I would guess it is going to create more pollution rounding up, transporting, scrapping and reclaiming those cars than the excess they would have emitted in their lifespan vs the cars that replace them.
So, first you tell me " if you were watching the story closely" then when I posted a link supporting what I said to be fact, your response was that your memory is bad and you were making a hypothesis. Classic.
they will all probably end up scrapped then. you can probably expect the junkyards to soon be filled with Volkswagens that will be missing the ECU, DPF, and have holes in their engines.
cash for clunkers 2.0?
Could be that others cheated also. I was relying on memory about the BMW connection and hypothesized that Mercedes would also have been a possibility. I did say "maybe mercedes".
In any case, VW cheated on emissions for many years with the assent of the highest levels of management.
Apparently making a small diesel that runs ok and doesn't make too much pollution at an acceptable cost is really hard.
License what technology, this kind?
"In light of the ongoing governmental information requests, inquiries and investigations, and our own internal investigation, it cannot be ruled out that the authorities might reach the conclusion that Mercedes-Benz diesel vehicles have similar functionalities," Daimler said in its newly released quarterly report.
The maker first acknowledged in January that authorities had begun probing its handling of diesel emissions. That was the same month that VW agreed to settle a criminal probe by the U.S. Justice Department, a federal judge this past week approving the payment of a $2.8 billion fine.
Almost 40 times the legal limit
In the VW case, the mainstream German automaker rigged the software controlling two diesel engines to recognize when a vehicle was undergoing emissions tests and then adjust pollution levels. In real-world situations, the U.S. Environmental Protection Agency asserted, those powerplants would produce up to 40 times the legal limit for pollutants like smog-causing oxides of nitrogen.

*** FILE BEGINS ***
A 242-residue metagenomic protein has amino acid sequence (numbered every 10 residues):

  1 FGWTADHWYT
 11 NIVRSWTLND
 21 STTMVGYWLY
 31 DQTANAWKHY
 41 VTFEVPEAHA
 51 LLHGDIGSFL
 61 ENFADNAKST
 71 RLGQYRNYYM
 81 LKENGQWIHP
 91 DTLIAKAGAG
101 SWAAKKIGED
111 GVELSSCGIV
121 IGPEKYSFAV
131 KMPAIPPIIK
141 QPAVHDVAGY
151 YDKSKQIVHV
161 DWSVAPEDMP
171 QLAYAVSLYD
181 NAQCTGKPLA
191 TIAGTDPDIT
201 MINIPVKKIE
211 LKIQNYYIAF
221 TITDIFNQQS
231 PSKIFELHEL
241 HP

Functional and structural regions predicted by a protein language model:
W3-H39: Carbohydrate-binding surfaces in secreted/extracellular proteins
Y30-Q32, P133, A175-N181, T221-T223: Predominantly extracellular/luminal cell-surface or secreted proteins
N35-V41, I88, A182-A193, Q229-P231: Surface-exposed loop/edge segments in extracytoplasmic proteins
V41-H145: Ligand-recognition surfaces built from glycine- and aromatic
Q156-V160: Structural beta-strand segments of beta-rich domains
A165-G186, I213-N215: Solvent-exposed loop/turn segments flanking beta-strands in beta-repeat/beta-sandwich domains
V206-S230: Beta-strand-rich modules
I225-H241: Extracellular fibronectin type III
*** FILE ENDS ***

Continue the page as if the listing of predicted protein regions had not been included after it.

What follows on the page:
Since the scandal broke in September 2015, regulators in the U.S. and the European Union have begun rechecking the emissions claims made by other manufacturers, including Daimler, General Motors, Fiat Chrysler Automobiles and others.
In January of this year, the EPA took aim at FCA, alleging that it may have used its own, rigged software on products like the Ram 1500 EcoDiesel which "appeared to cause the vehicles to perform differently when being tested" than when in use in real-world conditions.
That same month, Daimler said that what the EPA was concerned about "apparently includ(ed) functionalities that are common in diesel vehicles, as undisclosed Auxiliary Emission Control Devices (AECD)."
While the German parent of both the Mercedes-Benz and Smart brands did not confirm it had broken the law, it laid open the possibility that its own diesel emissions strategy could be in trouble.
"If these or other inquiries, investigations, legal actions and/or proceedings result in unfavorable findings, an unfavorable outcome or otherwise develop unfavorably, Daimler could be subject to significant monetary penalties, remediation requirements, vehicle recalls, process improvements and mitigation measures," Daimler stated.
Wow, Del I forgot all about that little discussion you started two years ago. All the fun folks were in on it, even the LIMTOUT.
That's what happens when you have short term memory loss and pictures bring on new thoughts and emotions.
Let's just call this threat the "What a dang waste and shame!" More of an aftermath threat? K
And Del was there, and PFloyd, and Reb and Leech stop by and even the evil LIMTOUT was there! It was a nightmare!